People who rationalize not confronting their fears tend to live very closed and mundane lives. They’re afraid of letting go and surrendering and just experiencing things. They’re afraid of experiencing life. They’re not living — but merely existing.

They’re also handicapping themselves. They’re given a choice to do something new, learn a new skill and become a stronger man, but instead of taking a plunge and just “going with the flow,” they rationalize away confronting the fears and choose not to do it.

(One could ask a different question: if you’re so scared of living your life, why travel anyway? Traveling is far from bulletproof. Lots of bad things can happen and often do. You can be robbed, assaulted, mugged, killed, raped, etc. Or you can have the most amazing experience of your life.)

Invariably most of you who’re reading this will fall into two camps: those who will jump at the opportunity to grow by learning a new skill and those who’ll make every single excuse in the book to rationalize not confronting their deathly fear of doing anything that involves any risk.

This is the wrong approach. Rationalizing anything is always a bad idea because it shows that it’s not something that you wanted to do-but needed to somehow explain this poor decision.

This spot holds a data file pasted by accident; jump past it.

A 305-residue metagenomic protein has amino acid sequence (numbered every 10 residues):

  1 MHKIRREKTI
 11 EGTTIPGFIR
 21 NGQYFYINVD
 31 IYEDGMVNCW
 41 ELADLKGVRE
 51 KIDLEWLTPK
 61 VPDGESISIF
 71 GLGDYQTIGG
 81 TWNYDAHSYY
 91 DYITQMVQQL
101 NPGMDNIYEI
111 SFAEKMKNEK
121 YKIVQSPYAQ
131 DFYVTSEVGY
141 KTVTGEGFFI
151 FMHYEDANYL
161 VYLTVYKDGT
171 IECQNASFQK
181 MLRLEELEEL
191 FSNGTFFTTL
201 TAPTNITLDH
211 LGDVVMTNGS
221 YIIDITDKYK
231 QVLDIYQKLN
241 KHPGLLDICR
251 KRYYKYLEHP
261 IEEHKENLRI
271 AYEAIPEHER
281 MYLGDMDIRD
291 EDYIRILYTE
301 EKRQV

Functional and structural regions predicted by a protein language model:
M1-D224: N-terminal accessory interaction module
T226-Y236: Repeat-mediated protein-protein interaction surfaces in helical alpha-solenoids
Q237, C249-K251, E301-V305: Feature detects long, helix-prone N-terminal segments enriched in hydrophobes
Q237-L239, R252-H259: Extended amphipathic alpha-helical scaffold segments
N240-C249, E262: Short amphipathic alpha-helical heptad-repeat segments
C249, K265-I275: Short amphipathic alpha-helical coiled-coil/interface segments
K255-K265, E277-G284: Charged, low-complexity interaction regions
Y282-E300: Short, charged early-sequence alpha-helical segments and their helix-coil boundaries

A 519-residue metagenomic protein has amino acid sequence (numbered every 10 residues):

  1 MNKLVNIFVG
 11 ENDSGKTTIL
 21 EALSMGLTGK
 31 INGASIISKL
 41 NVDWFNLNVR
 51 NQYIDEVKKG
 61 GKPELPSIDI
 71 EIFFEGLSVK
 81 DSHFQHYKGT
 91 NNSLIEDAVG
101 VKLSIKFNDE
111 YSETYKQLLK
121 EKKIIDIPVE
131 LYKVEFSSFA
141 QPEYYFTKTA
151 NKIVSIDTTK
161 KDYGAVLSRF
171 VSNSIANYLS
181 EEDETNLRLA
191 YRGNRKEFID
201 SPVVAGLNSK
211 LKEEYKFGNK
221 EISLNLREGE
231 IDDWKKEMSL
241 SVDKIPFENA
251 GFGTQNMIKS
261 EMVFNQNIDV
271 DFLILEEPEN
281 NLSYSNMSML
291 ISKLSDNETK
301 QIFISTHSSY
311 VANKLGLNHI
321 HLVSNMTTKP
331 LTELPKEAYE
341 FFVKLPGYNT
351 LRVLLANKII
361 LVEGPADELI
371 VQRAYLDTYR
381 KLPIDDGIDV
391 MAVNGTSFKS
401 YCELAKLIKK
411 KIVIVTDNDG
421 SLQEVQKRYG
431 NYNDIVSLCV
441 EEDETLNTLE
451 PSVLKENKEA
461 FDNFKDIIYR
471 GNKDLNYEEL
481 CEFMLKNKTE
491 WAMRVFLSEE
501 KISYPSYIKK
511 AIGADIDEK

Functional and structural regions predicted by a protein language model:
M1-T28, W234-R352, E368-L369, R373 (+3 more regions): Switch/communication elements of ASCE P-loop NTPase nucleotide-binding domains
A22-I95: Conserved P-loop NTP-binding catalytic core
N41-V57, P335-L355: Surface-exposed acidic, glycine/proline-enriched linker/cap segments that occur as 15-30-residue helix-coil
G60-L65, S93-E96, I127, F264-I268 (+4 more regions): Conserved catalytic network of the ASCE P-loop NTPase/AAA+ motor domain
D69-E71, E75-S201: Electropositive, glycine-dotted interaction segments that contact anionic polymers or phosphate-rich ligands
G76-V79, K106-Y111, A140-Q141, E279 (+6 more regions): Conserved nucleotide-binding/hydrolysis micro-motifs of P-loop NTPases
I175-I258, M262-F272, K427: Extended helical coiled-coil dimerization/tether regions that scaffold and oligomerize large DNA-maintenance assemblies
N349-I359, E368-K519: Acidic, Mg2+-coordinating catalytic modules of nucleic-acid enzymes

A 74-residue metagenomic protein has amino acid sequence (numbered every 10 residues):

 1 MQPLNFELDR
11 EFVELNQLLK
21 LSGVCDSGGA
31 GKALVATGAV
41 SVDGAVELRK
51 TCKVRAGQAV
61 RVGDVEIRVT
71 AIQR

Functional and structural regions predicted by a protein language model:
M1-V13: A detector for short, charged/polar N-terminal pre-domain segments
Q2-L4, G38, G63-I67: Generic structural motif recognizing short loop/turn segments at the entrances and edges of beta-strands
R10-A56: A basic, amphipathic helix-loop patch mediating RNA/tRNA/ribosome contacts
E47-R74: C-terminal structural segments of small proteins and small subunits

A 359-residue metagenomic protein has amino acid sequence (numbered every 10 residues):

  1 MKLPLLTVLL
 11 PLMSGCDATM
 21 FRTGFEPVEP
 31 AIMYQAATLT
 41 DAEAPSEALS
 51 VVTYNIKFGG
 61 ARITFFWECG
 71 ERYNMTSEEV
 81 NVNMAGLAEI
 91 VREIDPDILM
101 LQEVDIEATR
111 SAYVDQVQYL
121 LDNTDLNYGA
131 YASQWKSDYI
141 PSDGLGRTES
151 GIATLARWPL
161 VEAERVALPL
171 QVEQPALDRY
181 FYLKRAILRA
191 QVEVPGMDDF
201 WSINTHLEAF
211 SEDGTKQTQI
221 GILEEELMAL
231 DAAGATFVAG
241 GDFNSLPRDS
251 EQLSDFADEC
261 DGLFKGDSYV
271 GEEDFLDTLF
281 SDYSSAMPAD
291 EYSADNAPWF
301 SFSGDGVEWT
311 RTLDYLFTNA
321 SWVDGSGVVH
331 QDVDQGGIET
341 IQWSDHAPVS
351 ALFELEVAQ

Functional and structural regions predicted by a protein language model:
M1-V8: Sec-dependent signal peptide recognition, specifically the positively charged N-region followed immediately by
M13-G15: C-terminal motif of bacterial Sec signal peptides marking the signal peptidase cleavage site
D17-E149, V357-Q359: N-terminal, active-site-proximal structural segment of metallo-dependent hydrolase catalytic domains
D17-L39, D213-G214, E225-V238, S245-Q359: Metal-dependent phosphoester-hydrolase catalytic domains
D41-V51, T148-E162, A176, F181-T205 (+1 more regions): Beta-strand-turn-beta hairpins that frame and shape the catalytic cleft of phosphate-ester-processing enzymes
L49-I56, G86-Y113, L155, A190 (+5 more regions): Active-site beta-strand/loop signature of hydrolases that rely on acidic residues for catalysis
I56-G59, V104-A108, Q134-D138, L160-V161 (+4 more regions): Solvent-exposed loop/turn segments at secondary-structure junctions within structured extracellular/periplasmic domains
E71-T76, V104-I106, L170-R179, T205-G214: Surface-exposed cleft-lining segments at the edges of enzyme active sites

It’s easy to let fear dominate your decision making in almost any kind of situation. Pick any decision that requires you take a risk and move forward, or not do anything and stay where you are, and it’s always easy to talk yourself out of pretty much anything that makes you feel uncomfortable in any way. For instance, guys who don’t approach the girl they’re attracted to know exactly what I’m talking about.

But the trick with fear is that you can actually train yourself to feel it and still do something anyway. Over time, as a result of the positive feedback of doing something new and risky and not experiencing catastrophic failure—such as an embarrassing rejection or crazy crash—you’ll automatically build a healthy relationship with fear. The fear will still be there, but what will happen is that you’ll develop organic confidence that will counterbalance the fear, making it all but irrelevant. And this is exactly what you want.

Learning while doing it